Flabbermasters And Noticing Non-Descriptive Labels

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September 8, 2014 by Liberty

What if I were to name my son, “Good Guy?” When people meet “Good Guy,” there would probably be a little bit of confusion but after they finish asking all the, “Are your parents crazy?” questions (they are,) the people speaking to him will not instantly be forced to think “Good Guy” is, in fact, a good guy.

A name is a name. If “Good Guy” turned out to be a complete a-hole, no one would consider him a good guy despite the name. This might seem a little confusing but I found it to be a fun way to get to my point.

A name is a non-descriptive label. It means absolutely nothing because it’s completely subjective. Anyone can be labeled whatever they want to be labeled. It means nothing.

Non-Descriptive VS. Descriptive

A descriptive label is one that has some objective definition. I can go around calling hundred of people good guys but that means virtually nothing without clarifying a definition. A good guy could be the kind of guy that would give the shirt of his back to help you out. A good guy could also mean someone willing to help you hide the body of your victim. Without some clarification the label means nothing. On top of all that, you don’t even have to know the person you’re labeling. I couldn’t prove the label wrong.

I can’t go around (logically) calling random things mammals. Sure, I may point at a person every now and then and be right but there is no objective way to call a reptile a mammal. Sorry, there is no hair on the reptile. Does it have a neocortex anywhere in there? There are ways that the label mammal can be proven wrong that are objective. That makes mammal a descriptive label. You can actually prove that it means something specific.

Many people spend their time touting non-descriptive labels as descriptive. Many government agencies intentionally cloud non-descriptive labels with descriptive ones.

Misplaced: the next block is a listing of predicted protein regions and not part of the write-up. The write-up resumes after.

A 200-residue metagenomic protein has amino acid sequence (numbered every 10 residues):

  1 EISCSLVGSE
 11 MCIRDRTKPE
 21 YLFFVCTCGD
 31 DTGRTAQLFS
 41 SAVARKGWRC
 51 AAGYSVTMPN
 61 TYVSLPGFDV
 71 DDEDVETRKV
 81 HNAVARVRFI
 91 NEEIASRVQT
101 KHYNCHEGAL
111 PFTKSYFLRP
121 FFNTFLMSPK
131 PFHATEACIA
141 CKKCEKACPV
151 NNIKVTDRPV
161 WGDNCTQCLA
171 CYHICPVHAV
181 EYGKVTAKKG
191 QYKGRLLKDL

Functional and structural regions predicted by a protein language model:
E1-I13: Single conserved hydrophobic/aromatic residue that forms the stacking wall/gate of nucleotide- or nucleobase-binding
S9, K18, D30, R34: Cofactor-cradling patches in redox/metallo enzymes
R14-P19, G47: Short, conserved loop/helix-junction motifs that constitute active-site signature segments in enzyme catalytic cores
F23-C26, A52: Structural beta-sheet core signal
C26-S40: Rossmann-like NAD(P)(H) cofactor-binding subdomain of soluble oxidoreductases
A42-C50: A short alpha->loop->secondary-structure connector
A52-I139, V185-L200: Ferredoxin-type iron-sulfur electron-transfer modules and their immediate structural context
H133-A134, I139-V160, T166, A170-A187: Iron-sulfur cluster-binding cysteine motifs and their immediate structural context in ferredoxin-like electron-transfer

This might sound a little weird but doctor is a non-descriptive label. It means absolutely nothing without clarifying a number of things. (The first and obvious one is whether they’re a doctor in medicine or not.) In the past, the label of “doctor” would be attached to people who worked to cure people’s sicknesses. Some doctors were well trained. Others were complete quacks. Learning that a person was a doctor alone meant almost nothing. The government has changed that perception…

The government now regulates the label of doctor. Certain rules have to be met. If you just have years of experience in medicine, sorry, you’re not a doctor. You need to pass these tests, and get this degree. This does mean something (somewhat) positive. People that train to become doctors are not complete quacks. (Some negatives that come with this: less innovation, increased cost, more early doctor retirements.)

People now feel much more “comfortable” trusting their doctor because of governments legal labeling.

Despite the labeling requirements, doctor is still a non-descriptive label. Does a doctor lose all of his or her intelligence the day after their license runs out? Of course not but one day’s difference means everything in the legal labeling now. Does passing medical school and certain tests prove that someone is going to be a good doctor? Try answering that based on personal experience. If you’re like most people, you’ve probably met with an uncaring, and incompetent doctor at some point in your life.

Getting the label or losing the label doesn’t necessarily mean anything but the government’s requirements cloud that fact for the general public. In the past, you might go to multiple doctors to find a good one. Today, people often trust doctors to the point of their own detriment.